There was one line in the books that tipped over from pathos into hilarity though: one sad morning, the impoverished Jill crept down to the stable to spend time with her pony, where she ‘wept a bitter tear into Black Boy’s mane’. After reading that, whenever anyone in my family fell into the trap of being too self-pitying, one or other of us would suggest that they go and weep a bitter tear into Black Boy’s mane, as a reminder not to take the moment too seriously, and risk losing the sympathy of the crowd.

What book inspired you to become a writer?    

Every book inspired me! The idea of writing a book feels incredibly personal: after such a long period of the book being a silent dialogue to which only you are privy, suddenly, it’s out there, and anyone at all can pick it up and root through your words, with the freedom to judge them however they see fit. I found it surprisingly overwhelming the day that the eBook version of my book was released. Comments were posted online from friends and colleagues, and also from people I’d never met. The feeling of total loss of control came as a shock. So too did the feeling of gratitude: we all have busy lives and limited resources, yet here were people choosing to spend their time and their money reading words that I’d put together. That felt like both a privilege and a responsibility not to allow either to be wasted.

Pen and paper or laptop?

I love the romance of sitting with a pen and paper, but the practicality of writing a book on a laptop wins out. I love to write poetry too though, and that tends to be on scraps of paper, or in the notes app on my phone when I should be sleeping or perhaps focusing on something else.

Do you reread books or is life too short?

I do reread – not frequently, but when I want to be taken back to a particular time and place. It’s like looking through an old photo album. I remember reading Are You Experienced? by Willian Sutcliffe when I had just finished my gap year living and working in China, and clearly recognised the parody of the group of clueless students in the novel who were travelling around India. Reading the same book years later, when my own viewpoint had changed, gave me a different relationship with the characters in it.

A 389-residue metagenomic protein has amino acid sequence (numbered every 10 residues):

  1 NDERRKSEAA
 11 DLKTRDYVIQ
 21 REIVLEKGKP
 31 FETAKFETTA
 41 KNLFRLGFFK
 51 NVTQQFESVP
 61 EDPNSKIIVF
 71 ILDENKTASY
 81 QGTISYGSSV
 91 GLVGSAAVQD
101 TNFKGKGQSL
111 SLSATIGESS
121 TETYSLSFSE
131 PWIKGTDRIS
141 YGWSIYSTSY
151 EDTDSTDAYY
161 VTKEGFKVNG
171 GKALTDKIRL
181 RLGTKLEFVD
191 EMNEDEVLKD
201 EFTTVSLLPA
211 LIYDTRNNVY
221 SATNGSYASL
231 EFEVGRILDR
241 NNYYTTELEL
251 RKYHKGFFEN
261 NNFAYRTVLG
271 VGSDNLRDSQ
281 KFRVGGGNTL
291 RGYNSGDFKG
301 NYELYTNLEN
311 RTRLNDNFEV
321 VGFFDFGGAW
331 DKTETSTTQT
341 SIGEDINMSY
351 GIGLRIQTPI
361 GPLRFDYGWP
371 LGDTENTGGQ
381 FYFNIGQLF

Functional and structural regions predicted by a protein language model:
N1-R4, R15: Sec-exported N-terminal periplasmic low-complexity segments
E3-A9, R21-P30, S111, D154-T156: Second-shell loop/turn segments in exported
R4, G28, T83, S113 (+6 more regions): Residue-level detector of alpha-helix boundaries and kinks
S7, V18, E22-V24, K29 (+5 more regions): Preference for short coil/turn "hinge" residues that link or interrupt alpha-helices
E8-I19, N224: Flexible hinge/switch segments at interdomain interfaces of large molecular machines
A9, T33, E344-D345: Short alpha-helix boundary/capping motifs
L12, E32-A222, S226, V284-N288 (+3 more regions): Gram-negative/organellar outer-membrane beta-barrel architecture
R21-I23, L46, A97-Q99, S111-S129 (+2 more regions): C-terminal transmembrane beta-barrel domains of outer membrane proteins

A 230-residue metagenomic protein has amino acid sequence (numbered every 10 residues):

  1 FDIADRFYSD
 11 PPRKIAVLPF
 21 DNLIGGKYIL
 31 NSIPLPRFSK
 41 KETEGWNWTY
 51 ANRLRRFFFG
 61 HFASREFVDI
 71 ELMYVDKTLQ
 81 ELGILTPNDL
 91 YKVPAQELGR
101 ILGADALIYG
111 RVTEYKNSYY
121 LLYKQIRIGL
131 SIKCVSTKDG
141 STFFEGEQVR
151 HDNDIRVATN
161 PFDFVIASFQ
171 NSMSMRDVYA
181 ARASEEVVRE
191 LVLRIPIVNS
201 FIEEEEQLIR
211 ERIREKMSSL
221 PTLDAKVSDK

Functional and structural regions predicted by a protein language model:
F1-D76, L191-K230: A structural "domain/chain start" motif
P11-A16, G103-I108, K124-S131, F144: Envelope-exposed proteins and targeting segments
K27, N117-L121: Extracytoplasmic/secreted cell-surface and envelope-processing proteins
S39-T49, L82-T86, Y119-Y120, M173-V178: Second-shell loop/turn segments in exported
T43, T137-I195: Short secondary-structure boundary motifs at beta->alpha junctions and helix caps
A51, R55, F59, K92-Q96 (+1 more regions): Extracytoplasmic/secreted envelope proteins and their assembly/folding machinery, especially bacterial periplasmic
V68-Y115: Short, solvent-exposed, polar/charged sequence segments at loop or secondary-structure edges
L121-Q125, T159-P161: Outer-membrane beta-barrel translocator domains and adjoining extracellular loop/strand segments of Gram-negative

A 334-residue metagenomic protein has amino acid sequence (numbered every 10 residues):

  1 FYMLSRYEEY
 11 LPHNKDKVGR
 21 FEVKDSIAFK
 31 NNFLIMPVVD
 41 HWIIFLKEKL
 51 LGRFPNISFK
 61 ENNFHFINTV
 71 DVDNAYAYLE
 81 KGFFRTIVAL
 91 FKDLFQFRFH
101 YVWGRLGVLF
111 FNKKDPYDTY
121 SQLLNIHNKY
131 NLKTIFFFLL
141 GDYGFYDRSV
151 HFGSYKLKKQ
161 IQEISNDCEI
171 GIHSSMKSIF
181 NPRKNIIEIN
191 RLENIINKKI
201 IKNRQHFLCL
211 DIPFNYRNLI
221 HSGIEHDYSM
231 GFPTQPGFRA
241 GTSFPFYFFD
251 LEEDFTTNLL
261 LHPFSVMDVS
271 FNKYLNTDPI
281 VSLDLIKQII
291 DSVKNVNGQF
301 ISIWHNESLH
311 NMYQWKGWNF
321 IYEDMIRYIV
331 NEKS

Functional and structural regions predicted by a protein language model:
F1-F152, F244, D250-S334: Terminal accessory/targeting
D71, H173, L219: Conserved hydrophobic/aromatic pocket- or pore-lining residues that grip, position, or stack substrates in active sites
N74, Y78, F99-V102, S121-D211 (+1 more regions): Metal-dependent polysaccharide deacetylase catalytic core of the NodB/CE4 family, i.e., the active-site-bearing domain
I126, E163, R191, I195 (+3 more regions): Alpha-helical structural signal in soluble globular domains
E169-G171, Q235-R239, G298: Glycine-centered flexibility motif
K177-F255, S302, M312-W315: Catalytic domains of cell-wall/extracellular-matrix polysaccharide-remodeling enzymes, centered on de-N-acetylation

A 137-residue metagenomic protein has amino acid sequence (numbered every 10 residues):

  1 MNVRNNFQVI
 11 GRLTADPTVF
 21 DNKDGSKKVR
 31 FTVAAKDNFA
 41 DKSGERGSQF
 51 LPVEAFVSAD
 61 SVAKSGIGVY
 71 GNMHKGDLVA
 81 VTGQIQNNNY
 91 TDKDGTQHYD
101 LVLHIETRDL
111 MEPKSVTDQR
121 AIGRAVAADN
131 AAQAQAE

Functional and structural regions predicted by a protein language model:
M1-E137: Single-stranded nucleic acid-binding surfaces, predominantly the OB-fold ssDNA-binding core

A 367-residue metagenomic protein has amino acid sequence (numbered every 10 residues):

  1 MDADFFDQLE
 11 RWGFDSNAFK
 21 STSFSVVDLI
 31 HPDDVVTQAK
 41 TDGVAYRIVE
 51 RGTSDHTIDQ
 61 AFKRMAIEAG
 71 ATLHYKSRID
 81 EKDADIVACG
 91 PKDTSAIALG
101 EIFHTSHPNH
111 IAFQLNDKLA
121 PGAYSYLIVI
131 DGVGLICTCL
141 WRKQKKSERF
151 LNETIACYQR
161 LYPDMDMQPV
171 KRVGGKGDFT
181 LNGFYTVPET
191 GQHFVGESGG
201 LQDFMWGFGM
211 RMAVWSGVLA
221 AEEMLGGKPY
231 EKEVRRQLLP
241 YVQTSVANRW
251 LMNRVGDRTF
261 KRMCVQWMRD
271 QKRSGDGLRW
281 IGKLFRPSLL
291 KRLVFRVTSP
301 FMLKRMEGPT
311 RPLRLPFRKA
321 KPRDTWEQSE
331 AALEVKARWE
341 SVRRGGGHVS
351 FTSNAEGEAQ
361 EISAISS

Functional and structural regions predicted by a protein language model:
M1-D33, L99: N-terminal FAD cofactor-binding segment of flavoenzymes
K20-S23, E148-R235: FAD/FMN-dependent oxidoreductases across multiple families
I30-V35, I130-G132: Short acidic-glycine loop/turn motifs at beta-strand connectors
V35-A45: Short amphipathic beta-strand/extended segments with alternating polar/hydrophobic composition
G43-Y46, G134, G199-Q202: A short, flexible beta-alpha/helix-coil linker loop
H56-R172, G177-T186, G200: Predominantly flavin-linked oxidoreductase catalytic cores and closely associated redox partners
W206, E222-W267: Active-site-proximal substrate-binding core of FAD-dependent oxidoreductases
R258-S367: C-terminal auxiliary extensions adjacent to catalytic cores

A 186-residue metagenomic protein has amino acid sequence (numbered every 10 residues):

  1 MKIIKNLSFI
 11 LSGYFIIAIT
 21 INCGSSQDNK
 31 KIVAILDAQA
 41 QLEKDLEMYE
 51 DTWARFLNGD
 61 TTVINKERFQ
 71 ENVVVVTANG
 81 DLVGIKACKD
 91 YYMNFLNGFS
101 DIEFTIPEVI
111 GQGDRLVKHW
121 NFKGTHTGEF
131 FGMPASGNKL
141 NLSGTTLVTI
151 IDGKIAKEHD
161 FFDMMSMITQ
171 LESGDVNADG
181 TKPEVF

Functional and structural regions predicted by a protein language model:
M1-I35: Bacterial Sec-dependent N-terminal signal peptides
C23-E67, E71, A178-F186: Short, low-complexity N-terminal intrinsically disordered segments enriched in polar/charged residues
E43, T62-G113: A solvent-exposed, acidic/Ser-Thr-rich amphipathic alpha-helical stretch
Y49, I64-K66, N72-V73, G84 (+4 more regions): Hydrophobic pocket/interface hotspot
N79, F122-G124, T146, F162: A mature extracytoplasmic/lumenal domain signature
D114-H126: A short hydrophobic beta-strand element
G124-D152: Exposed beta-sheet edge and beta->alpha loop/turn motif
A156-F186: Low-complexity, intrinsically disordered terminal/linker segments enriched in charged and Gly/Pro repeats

When did you last visit your local library?

Sadly, it has been a while. Libraries and churches have always felt to me like havens, where you can be certain of a warm welcome and a place to sit and think, and to just be. My idea of a decadent day is spending it all in a bookshop or library, with no phone or tech, and no place I need to be. Just books, and a decent supply of coffee.

What classic have you lied about reading?

I’ve skirted over the fact that I’ve never read War and Peace. I do want to, and my excuse that it’s too hefty to lug around to read on the train fails now that eBooks have been invented. I’ll nudge it up to the top of the reading list…

Finally, what’s the elevator pitch for your new book?

You Didn’t Mention the Piranhas: A Crisis Survival Guide is the literary equivalent of a long chat over a drink (or several), sharing insights that will help anyone contemplating their own leadership journey. It gives a first-hand, close-up view of how the KFC distribution crisis of 2018 was untangled, and shares lessons that were learned the hard way. It’s an easy, enjoyable read, and will help people to make better mistakes next time.

You Didn’t Mention the Piranhas by Sarah Nelson Smith is published by Unbound.